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Posts Tagged ‘anima’

Listening to the Beatles

Sgt Peppers cover

 

“… the anima is the archetype of life itself.”

C.G. Jung (CW 9i, par. 66)

Last week I talked about the animate power of the Beatles’ music. Their songs sing themselves through our lives. So, let’s continue our exploration of soul by listening to their music. The Beatles were aware of Jung’s writings for if you look at the cover of the Sgt. Peppers album, you see Jung’s picture between those of W.C. Fields and Edgar Alan Poe! Perhaps the Beatles were avid Jungians for many of the photos on this album cover are of people who strongly affected them.

As I mentioned in my last post, the Beatles’ music follows Jung’s description of anima development. Anima is the feminine archetype within us representing soul. The important role of the feminine in the Beatles’ music is no accident (are there accidents?). Both John and Paul lost their mothers at an early age. Jung points out that the earliest anima form within us arises from the mother image. So the loss of ones’ mother often leads to a strong yearning for a connection to the lost feminine.

The first stage of anima development is the biological drive of blind love. Close your eyes now and reflect back on your youth. Imagine sitting in school (elementary, middle or high?) and bring before you the image of that special one, boy or girl, with whom you fell in love. Remember that feeling of first love the dreamy state of walking on air. The image of that person still lives within you for we never forget our first love. Listen to this Beatles’ song and remember back to that moment:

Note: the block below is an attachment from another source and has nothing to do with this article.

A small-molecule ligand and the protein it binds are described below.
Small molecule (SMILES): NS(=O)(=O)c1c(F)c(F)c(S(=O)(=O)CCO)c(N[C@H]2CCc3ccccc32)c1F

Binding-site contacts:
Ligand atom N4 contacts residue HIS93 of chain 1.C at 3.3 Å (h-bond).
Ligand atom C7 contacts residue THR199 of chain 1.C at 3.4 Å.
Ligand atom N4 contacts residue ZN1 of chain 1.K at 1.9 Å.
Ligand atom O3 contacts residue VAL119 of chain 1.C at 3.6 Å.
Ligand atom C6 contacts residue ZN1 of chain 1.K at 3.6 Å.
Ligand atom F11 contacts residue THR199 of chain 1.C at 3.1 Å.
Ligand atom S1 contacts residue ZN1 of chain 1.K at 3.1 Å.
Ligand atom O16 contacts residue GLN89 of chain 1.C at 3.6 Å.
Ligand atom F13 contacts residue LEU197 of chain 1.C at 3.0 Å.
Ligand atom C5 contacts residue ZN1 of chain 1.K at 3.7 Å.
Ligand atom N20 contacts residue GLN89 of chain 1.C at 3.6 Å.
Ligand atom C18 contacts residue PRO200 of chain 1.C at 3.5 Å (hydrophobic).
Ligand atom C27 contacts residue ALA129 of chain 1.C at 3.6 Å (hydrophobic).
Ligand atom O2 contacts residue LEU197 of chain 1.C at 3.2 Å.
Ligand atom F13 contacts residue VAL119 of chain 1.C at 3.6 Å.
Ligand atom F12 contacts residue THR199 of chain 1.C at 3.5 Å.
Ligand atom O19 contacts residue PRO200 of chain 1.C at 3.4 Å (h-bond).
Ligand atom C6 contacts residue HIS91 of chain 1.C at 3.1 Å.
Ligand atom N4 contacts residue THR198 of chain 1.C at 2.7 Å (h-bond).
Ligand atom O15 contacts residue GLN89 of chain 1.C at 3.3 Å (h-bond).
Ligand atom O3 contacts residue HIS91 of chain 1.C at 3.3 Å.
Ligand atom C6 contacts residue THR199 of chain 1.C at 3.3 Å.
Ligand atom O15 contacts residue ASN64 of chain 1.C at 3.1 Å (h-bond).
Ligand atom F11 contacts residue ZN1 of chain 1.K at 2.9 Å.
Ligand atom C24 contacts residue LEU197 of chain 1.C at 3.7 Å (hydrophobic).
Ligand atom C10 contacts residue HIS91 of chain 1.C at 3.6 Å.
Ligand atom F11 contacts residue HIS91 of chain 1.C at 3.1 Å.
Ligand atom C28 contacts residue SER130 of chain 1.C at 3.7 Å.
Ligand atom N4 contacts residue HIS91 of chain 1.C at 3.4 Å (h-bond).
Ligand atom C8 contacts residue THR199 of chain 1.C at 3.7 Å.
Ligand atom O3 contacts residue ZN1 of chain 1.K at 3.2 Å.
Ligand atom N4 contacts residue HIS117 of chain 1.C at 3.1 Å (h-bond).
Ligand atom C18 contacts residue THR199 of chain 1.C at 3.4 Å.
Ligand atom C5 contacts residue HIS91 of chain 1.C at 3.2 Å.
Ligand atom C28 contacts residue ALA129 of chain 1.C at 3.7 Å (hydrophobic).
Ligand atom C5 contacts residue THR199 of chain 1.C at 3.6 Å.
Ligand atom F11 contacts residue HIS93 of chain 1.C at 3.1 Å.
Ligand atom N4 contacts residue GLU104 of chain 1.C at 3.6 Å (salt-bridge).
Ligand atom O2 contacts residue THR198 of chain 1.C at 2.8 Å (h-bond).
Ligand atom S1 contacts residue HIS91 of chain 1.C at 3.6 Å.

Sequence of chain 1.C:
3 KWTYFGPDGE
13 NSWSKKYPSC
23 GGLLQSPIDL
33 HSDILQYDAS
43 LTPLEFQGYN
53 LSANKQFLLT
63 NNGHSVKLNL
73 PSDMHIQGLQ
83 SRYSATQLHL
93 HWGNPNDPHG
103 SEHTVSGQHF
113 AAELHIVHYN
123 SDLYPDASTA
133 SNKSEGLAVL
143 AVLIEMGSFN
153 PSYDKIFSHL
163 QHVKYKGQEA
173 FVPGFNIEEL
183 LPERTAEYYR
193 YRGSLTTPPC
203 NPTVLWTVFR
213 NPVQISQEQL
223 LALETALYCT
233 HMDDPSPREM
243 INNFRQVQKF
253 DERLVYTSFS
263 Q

Ask Me Why

The second stage of anima development is about maturing relationships. We are no longer fearfully falling into blind lascivious love, but beginning to recognize the other person for who they are, not for who we want them to be. This realization requires us to pull back the projections we have been placing onto the person. This moment of seeing the other as an individual is an eye-opening experience. The moment when we wake up one morning, look at our beloved and ask, “Where did my true love go?” Our initial inclination may be to run away and find a new someone to project onto. Listen to this Beatles’ song reflecting the second stage of soul development:

I’m Looking Through You

The third anima stage is one of spiritual mediation. For Jung, the anima connects us (our ego) with our inner Self, the archetype of wholeness. When this connection occurs, we experience the numinous. Sometimes this experience occurs in dreams. Paul composed a couple songs from his dreams like the melody of Yesterday. Yesterday is the second most covered song (a song played by other artists) in the history of music, while the first place most covered song is Eleanor Rigby. The universal appeal of these songs to other artists is yet another indication of how the Beatles’ music is archetypal. Paul composed the song Let It Be from a dream of his mother, Mary. Here is his song representing the spiritual mediation stage:

Let It Be

The fourth and final stage of anima development is one of transcendence. Jung (CW 16, par.361) says this stage, “illustrates something which unexpectedly goes beyond the almost unsurpassable… ,” in which the anima represents an expanding spiritual state that includes the universe. Spiritual transcendence was a central theme of the sixties. Eastern religions flooded into the West to meet this yearning for transcendence and the Beatles played a critical role in opening the doors to the East. Their travels to India to visit Maharishi Mahesh Yogi raised interest in the power of meditation. The Beatles’ experiences with LSD led the sixties generation into a new psychic space of expanded consciousness. Listen to this song written by John representing the fourth stage of transcendent non-ego experience: